To: Vanila M. Singh, MD, MACM Chief Medical Officer
Office of the Assistant Secretary for Health
U.S. Department of Health and Human Services.
May 10, 2019
Thank you, Dr. Singh and Members of the Best Practices Pain Management Task Force, for your work,
An opioid crisis is plaguing the U.S., and heroic measures are in place to end it. Sadly, patients and the physicians caring for them have been unfairly targeted in the war on opioids. The result? Patients in need of treatment for pain too often cannot access the care they require. Physicians striving to care for these patients not only put their careers on the line but also put themselves at some risk of prosecution and even prison.
This is why the Association of American Physicians and Surgeons (AAPS) would like to express appreciation, on behalf of our members caring for patients across the United States in the face of these challenges, for the work the Task Force has undertaken to put forward solutions. Your work is comprehensive, compassionate, and commendable.
Most importantly, we thank the Task Force for its continued emphasis that patients should come first. We are encouraged that the very first word in the final draft of the report is now, in fact, “Patients.” The emphasis on individualized patient-centered care is paramount. The report makes it clear that a complete history and physical examination are essential to best practice pain management, and “Compassionate, empathetic care centered on a patient-clinician relationship is necessary.” The Best Practices of Pain Management include an individualized, multimodal, multidisciplinary team approach.
You point out potential flaws of public health initiatives such as patients in the 1990’s reporting pain scores as a “Fifth Vital Sign” and, in response, physicians increasing their opioid prescribing to improve their pain scores. This warning must be heeded today by regulators who establish Merit-based Incentive Payment System (MIPS) quality measures, such as patient reported Quality ID #461: Average Change in Leg Pain Following Lumbar Discectomy and/or Laminotomy. We must learn from our mistakes, not repeat them.
You meaningfully recognize the danger in granting too much power to guidelines that brush aside patients’ individual circumstances. Caution is given to rigid application of guidelines such as the 2016 CDC Guidelines for prescribing opioids for chronic pain. Most doctors are so leery of the ramifications of these guidelines that they shun chronic pain patients. Misinterpretation and misapplication of government guidelines can result in patient harm, patient abandonment, and even patients turning to illicit drugs, because they cannot access the drugs they depend on to relieve their pain.
The moving, heart-felt patient testimonials included in this final draft help and presented in person at this meeting drive this point home, as do the troubling statistics revealing the crisis of suicide among pain patients. Some patients can live a fairly normal life on opioids, but are otherwise completely disabled, even driven to despair. Pain patients lament they have been stigmatized. Sacrificing the needs of individual patients to “population health” is perhaps one of the most under-appreciated factors precipitating the current crisis.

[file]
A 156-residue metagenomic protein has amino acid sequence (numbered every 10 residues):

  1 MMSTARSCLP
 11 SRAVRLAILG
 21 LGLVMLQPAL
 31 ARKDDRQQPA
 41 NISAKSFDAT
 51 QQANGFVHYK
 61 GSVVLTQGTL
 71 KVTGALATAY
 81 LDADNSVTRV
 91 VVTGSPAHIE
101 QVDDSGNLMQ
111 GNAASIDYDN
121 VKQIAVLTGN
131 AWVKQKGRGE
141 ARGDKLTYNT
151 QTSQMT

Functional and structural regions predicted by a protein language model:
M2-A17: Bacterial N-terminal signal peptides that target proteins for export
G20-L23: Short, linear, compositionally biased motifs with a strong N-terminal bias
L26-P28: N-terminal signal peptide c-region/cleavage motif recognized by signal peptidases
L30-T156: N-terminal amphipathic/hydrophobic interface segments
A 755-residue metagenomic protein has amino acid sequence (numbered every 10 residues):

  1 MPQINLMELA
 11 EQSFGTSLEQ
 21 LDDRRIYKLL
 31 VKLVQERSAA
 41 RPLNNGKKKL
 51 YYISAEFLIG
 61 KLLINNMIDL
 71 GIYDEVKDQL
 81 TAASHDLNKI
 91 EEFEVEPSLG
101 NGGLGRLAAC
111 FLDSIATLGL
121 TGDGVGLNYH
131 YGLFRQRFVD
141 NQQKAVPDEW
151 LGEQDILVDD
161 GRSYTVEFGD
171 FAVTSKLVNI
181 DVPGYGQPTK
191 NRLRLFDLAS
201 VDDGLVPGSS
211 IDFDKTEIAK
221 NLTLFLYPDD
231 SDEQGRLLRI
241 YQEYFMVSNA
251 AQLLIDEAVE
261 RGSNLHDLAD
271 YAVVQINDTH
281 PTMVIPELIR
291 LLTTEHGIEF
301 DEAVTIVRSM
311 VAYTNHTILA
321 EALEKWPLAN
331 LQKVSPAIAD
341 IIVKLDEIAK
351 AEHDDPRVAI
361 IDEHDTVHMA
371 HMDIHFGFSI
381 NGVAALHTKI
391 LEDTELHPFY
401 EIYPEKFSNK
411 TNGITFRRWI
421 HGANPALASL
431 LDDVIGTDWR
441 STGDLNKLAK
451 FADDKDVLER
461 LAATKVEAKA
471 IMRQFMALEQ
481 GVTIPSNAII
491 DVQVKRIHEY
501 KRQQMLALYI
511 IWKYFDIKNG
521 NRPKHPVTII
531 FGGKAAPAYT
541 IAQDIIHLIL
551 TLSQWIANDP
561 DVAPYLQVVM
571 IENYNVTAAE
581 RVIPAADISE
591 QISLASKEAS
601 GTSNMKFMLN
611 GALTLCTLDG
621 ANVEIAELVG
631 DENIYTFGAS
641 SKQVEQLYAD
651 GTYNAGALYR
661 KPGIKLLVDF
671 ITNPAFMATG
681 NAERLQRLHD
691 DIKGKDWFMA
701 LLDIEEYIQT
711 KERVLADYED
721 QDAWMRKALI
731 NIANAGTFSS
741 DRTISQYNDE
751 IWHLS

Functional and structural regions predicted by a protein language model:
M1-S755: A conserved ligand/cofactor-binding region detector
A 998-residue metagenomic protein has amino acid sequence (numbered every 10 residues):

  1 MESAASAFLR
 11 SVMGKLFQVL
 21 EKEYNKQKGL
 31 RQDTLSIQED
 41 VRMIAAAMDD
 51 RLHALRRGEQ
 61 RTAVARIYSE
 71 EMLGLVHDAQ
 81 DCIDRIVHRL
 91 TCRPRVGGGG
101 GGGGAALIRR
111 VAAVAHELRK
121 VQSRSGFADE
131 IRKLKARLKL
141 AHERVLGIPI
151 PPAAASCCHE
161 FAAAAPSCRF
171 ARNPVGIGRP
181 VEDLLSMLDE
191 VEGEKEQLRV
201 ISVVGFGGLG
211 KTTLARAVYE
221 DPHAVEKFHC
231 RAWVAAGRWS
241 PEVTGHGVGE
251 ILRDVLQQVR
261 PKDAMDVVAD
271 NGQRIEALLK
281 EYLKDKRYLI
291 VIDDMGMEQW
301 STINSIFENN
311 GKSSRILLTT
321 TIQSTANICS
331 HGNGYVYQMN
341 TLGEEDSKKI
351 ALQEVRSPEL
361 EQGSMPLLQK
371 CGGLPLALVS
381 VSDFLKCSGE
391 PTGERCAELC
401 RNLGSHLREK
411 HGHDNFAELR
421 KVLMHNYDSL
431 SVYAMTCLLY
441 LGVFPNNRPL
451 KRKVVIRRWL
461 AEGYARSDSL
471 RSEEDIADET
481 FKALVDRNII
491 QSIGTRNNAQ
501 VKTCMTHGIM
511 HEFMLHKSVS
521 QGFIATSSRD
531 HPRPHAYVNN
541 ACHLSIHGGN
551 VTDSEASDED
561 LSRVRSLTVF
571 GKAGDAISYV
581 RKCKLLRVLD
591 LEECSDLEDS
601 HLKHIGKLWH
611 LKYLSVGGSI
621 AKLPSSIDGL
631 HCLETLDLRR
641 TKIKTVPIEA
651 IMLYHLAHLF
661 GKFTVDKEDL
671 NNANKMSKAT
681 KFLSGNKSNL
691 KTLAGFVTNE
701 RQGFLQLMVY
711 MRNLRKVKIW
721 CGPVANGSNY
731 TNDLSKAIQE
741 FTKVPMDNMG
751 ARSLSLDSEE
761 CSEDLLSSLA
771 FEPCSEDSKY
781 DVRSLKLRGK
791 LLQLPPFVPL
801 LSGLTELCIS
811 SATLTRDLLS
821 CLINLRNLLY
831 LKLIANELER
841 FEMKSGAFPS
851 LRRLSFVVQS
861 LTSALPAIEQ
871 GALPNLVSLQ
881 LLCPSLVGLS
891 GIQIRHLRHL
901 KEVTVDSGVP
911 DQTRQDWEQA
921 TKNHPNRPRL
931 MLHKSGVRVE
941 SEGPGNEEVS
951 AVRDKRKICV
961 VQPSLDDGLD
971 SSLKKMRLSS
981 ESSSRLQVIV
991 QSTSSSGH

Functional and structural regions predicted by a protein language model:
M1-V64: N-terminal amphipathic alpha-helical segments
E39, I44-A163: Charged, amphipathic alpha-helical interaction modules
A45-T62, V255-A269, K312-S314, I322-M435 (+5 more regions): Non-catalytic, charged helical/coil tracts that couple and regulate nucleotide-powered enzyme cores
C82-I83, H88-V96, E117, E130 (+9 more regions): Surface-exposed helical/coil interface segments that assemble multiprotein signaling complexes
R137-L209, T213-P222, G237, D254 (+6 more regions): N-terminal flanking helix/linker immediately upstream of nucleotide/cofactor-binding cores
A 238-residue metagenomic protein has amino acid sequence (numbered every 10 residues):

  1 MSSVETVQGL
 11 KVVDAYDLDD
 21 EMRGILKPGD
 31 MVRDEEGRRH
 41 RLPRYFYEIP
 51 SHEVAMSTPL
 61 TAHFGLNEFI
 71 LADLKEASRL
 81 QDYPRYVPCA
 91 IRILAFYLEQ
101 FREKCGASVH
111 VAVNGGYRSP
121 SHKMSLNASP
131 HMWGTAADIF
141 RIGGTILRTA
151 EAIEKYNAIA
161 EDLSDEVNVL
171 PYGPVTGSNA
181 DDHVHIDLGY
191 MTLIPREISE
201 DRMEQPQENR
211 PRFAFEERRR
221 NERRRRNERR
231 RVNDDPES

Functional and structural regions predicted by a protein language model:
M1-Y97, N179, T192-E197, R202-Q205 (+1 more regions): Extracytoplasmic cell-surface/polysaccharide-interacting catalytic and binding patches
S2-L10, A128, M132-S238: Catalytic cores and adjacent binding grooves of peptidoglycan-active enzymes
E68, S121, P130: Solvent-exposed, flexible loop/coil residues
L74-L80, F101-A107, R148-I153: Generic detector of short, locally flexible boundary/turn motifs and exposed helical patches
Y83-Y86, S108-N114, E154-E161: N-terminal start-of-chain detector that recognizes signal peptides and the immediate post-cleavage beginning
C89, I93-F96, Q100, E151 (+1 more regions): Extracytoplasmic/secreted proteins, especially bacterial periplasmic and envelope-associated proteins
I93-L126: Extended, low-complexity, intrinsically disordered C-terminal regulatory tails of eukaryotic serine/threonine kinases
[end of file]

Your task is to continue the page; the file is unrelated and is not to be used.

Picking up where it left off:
In this day of medical education driven by self study and standardized testing that require robotic memorization of guidelines, a tsunami of guideline dysfunction can spiral out of control. Some states have gone so far as to enact policy based on morphed guidelines. Physicians are afraid to prescribe, and those who do have been stigmatized or worse. Pharmacists have taken it upon themselves to refuse to fill patients’ prescriptions beyond a few pills for a few days in some cases. Insurance companies, likewise, have used the guidelines as a reason to deny coverage of patients medications beyond a certain dosage or duration.
You shined the light on three waves of the opioid crisis to which physicians and patients are responding. Legal opioid prescriptions are now down, but overdose deaths from opioids are skyrocketing up. Why- because deadly, illicit opioids are entering the US across our borders, through points of entry, around them, and even through the US postal service; this is where resources must be emergently directed.
Your recommendations astutely identify third party participants in healthcare as sources of pain management interference. First, many of the drugs, opioid and non-opioid, necessary to best pain management plans are not available on hospital or insurance provider formularies. Doctors and patients should dictate the list of medications to which they need access, not Group Purchasing Organizations (GPO’s), Pharmaceutical Benefits Managers (PBMs), or other third party businesses. Further, patients must have access to each of the many modalities helpful in the best practices of pain treatment. Insurers’ delays, denials, and lack of coverage altogether must be addressed.